Agreeing with Korea, the tribunal held that risks (1), (2) and (3) alone were not sufficient to constitute an “assumption of risk,” noting that such risks exist for any property owner. For the tribunal, the required characteristics of an investment, including an assumption of risk, must go beyond the features that any asset automatically has; otherwise, the requirement of “characteristics of an investment” would be meaningless (para. 130). Further, the tribunal noted that if one acquires an asset in another state, then risks (2) and (3) are inevitable (para. 132).
The tribunal was ready to accept risk (4) as a criterion of an assumption of risk, as whenever there is an expectation of profit, there is a risk of it being frustrated. However, it noted that, since the expectation of gain or profit was doubtful, the risk that it would not materialize was equally weak.
“Covered investment” under the KORUS FTA
Though concluding that the claimant’s property did not qualify as an “investment,” the tribunal nevertheless analyzed whether it could qualify as a “covered investment,” by its “establishment” or “expansion” after KORUS was entered into force.
In the context of this analysis, the tribunal rejected the claimant’s assertion that she established her purported investment when her U.S. nationality was registered in the land registry, for three reasons. First, she had her citizenship reflected in the land registry only after the alleged expropriation (para. 148). Second, her nationality is relevant to her personal status only as an “investor of the other party” and is irrelevant to the investment (para. 149). Third, only acts bringing an asset into existence would have “established” an investment, for example, building a factory or registering an IPR. Considering she only made small additional commitments and insignificant changes to the property—including fencing it, paving the car park, and changing the wallpaper—the tribunal held that the claimant did not “expand” the investment.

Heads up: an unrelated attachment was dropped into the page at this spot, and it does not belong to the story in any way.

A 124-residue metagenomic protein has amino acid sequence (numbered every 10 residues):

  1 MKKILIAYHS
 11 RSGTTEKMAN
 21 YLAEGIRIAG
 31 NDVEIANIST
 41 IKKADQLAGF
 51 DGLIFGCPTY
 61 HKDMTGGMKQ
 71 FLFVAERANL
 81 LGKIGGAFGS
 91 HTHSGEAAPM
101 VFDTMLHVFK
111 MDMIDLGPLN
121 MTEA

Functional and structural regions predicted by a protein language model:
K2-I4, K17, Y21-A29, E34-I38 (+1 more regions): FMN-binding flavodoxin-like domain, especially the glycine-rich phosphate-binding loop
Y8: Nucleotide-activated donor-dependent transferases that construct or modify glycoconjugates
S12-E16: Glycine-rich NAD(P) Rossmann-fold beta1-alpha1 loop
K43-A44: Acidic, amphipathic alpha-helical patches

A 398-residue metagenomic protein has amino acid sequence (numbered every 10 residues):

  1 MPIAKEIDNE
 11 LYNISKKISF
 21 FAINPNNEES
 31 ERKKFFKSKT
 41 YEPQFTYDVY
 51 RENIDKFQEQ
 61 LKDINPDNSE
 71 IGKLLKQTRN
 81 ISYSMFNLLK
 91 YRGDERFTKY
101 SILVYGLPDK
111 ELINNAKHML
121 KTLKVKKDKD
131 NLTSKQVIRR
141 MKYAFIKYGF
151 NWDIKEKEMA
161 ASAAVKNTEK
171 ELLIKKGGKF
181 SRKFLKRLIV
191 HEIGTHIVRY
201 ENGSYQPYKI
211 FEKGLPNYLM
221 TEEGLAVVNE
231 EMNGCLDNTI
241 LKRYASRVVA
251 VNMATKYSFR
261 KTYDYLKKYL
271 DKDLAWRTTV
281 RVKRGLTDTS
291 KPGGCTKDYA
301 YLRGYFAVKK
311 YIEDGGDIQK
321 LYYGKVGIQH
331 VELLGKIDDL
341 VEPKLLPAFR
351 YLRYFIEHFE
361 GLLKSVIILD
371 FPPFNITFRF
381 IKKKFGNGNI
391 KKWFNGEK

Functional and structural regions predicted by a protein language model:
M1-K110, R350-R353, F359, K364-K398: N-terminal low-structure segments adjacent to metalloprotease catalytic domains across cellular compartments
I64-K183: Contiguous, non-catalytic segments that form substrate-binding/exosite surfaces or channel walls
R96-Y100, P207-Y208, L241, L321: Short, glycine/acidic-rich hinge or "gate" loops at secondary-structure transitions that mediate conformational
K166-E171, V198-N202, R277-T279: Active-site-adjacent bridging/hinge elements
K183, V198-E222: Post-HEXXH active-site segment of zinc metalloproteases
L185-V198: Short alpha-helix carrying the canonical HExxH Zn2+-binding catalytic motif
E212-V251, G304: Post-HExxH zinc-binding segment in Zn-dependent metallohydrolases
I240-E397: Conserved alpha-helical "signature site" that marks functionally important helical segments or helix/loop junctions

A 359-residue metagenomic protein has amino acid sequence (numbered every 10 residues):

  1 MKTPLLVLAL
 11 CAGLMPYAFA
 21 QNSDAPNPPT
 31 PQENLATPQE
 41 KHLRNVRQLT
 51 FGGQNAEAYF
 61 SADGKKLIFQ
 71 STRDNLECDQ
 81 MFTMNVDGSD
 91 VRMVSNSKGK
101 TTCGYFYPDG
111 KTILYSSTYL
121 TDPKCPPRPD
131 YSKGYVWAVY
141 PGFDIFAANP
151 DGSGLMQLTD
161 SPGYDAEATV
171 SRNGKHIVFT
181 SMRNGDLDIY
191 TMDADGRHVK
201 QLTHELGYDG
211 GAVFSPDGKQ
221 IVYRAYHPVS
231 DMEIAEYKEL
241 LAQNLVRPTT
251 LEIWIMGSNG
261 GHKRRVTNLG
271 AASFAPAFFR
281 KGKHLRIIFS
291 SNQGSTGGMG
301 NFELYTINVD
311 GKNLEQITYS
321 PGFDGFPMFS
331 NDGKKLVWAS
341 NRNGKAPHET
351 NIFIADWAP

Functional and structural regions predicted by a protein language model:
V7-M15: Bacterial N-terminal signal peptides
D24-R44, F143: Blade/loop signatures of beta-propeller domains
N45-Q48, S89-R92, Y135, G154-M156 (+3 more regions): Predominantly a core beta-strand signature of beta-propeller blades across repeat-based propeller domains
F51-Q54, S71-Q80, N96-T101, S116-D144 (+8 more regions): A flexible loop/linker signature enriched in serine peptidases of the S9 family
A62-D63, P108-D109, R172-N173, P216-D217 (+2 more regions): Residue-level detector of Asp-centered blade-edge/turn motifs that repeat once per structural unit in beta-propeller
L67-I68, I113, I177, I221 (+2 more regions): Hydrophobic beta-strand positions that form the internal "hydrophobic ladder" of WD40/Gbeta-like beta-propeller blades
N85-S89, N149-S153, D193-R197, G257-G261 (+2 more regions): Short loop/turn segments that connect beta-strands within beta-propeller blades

Moreover, the tribunal held that “covered investment” under the KORUS FTA seeks to exclude cases in which the investor did not have an involvement equivalent to holding, acquiring, or establishing the investment (para. 163). According to the tribunal, the claimant’s change in nationality or the small changes to her property was not the required level of involvement.
Decision and costs
Dismissing all claims against Korea for lack of jurisdiction, the tribunal ordered each party to bear its own legal fees and expenses, and half of the fees and expenses of the tribunal and of HKIAC.
Notes: The tribunal was composed of Bruno Simma (presiding arbitrator, appointed by the co-arbitrators as per HKIAC rules), Benny Lo (claimant’s appointee) and Donald McRae (respondent’s appointee). The award of September 27, 2019, is available at https://www.italaw.com/sites/default/files/case-documents/italaw10880.pdf
Yashasvi Tripathi is an Associate at Nishith Desai Associates, New York. She holds an LL.M. in international arbitration and litigation from New York University School of Law and a B.A.LL.B (Hons.) from National Law University, Delhi.